In another aspect, the address space of the color buffer is divided into two logical buffers, with the address space of one of the buffers being mapped to the separate, dedicated memory. At any one time, one of the buffers is serving as the frame-preparation memory while the other is serving as the refresh memory. When a frame is completed in the buffer currently serving as the frame-preparation memory, the memory controller switches the functions of the buffers, making the buffer holding the completed frame the transfer memory so that the display device can be refreshed. The reduction in peak memory bandwidth requirements for main memory is proportionally reduced.
The present invention describes computer systems, methods, and computer-readable media of varying scope. In addition to the aspects and advantages of the present invention described in this summary, further aspects and advantages of the invention will become apparent by reference to the drawings and by reading the detailed description that follows.
In the following detailed description of embodiments of the invention, reference is made to the accompanying drawings in which like references indicate similar elements, and in which is shown by way of illustration specific embodiments in which the invention may be practiced. These embodiments are described in sufficient detail to enable those skilled in the art to practice the invention, and it is to be understood that other embodiments may be utilized and that logical, mechanical, electrical and other changes may be made without departing from the scope of the present invention. The following detailed description is, therefore, not to be taken in a limiting sense, and the scope of the present invention is defined only by the appended claims.
The following description of
As shown, the computer system 1 of
Microprocessor 10 may be any device capable of executing software instructions and controlling operation of the computer system, such as a PowerPC processor, for example, or an x86 class microprocessor. ROM 11 may be a non-programmable ROM, or it may be a programmable ROM (PROM), such as electrically erasable PROM (EEPROM), Flash memory, etc.
Mass storage device 13 may include any device for storing suitably large volumes of data, such as a magnetic disk or tape, magneto-optical (MO) storage device, or any variety of Digital Versatile Disk (DVD) or compact disk ROM (CD-ROM) storage. The data is often written, by a direct memory access process, into RAM 12 during execution of software in the computer system 1. One of skill in the art will immediately recognize that the term “computer-readable medium” includes any type of storage device that is accessible by the microprocessor 10.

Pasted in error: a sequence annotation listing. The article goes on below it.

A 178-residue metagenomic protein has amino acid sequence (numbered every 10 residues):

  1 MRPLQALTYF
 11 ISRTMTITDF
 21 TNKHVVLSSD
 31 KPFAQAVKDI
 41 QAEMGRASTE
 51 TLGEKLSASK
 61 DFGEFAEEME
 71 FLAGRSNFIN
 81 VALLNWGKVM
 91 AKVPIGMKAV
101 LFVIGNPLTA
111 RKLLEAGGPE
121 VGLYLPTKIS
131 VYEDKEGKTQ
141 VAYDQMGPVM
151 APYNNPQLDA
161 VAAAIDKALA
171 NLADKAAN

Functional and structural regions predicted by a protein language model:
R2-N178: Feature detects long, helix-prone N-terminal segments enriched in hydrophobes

Display device 14 may be any device suitable for displaying alphanumeric, graphical and/or video data to a user, such as a cathode ray tube (CRT), a liquid crystal display (LCD), or the like, and associated controllers. Pointing device 16 may be any device suitable for enabling a user to position a cursor or pointer on display device 14, such as a mouse, trackball, touchpad, stylus with light pen, voice recognition hardware and/or software, etc.
Communication device 17 may be any device suitable for or enabling the computer system 1 to communicate data with a remote processing system over a communication link, such as a conventional telephone modem, a cable television modem, an Integrated Services Digital Network (ISDN) adapter, a Digital Subscriber Line (xDSL) adapter, a network interface card (NIC), an Ethernet adapter, a wireless transmitter/receiver, etc.
It will be appreciated that the computer system 1 is one example of many possible computer systems which have different architectures. The computer system of
Furthermore, one of skill in the art will immediately appreciate that the invention can be practiced with other computer system configurations, including hand-held devices, multiprocessor systems, microprocessor-based or programmable consumer electronics, network PCs, minicomputers, mainframe computers, and the like. The invention can also be practiced in distributed computing environments where tasks are performed by remote processing devices that are linked through a communications network.